When Antiochus IV Epiphanes (ca. 215–164 BCE) became ruler of the Seleucid Empire in 175 BCE, Onias III held the office of High Priest in Jerusalem. To Antiochus, the High Priest was merely a local governor within his realm, a man whom he could appoint or dismiss at will, while orthodox Jews saw the holder of the High Priesthood as divinely appointed.

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brother of Onias, bribed Antiochus to make him High Priest instead of Onias. Jason abolished the traditional theocracy and "received from Antiochus permission to convert Jerusalem into a Greek polis called Antioch".[9][12] In turn, Menelaus then bribed Antiochus and was appointed High Priest in place of Jason. Menelaus had Onias assassinated. Menelaus' brother Lysimachus stole holy vessels from the Temple; the resulting riots led to the death of Lysimachus. Menelaus was arrested for Onias' murder, and was arraigned before Antiochus, but he bribed his way out of trouble. Jason subsequently drove out Menelaus and became High Priest again. Antiochus pillaged the Temple, attacked Jerusalem and "led captive the women and children"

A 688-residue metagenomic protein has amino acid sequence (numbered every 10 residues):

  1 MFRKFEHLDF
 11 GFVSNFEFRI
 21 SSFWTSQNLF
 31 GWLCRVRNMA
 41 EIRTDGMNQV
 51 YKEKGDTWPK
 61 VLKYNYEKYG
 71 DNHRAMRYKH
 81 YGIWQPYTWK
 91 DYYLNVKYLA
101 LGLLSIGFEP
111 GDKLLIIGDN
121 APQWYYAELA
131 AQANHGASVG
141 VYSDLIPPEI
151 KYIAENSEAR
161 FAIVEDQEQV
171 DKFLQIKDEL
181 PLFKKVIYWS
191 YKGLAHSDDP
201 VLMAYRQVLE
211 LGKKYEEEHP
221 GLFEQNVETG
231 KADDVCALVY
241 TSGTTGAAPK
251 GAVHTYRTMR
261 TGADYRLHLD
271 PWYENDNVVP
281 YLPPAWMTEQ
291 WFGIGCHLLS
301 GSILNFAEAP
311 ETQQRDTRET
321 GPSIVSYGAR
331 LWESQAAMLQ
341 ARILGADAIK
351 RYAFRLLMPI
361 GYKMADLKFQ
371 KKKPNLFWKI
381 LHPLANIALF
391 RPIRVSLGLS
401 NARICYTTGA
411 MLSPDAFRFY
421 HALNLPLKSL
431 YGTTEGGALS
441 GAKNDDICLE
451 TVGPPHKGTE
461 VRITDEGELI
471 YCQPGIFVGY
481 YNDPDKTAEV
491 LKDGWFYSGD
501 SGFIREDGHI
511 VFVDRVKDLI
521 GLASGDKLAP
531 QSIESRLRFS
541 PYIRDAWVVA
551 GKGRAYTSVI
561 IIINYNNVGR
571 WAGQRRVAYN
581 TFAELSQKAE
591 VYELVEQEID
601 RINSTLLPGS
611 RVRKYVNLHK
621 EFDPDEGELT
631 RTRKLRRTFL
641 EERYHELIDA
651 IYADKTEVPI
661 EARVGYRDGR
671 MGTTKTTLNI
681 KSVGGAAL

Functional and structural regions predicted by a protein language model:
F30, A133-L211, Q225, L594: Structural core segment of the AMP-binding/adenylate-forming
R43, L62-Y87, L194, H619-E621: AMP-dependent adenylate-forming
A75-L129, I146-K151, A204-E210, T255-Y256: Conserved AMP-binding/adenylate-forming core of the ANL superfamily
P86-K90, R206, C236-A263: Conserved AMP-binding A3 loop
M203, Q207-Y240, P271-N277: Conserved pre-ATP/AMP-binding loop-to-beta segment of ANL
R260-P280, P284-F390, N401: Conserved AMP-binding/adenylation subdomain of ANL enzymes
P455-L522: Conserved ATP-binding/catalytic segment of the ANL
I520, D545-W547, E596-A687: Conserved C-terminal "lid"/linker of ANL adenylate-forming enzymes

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"considers the Maccabean revolt less as an uprising against foreign oppression than as a civil war between the orthodox and reformist parties in the Jewish camp",[19] but John J. Collins writes that while the civil war between Jewish leaders led to the king's new policies, it is wrong to see the revolt as simply a conflict between Hellenism and Judaism, since "[t]he revolt was not provoked by the introduction of Greek customs (typified by the building of a gymnasium) but by the persecution of people who observed the Torah by having their children circumcised and refusing to eat pork."

Seleucids didn't handle this very well.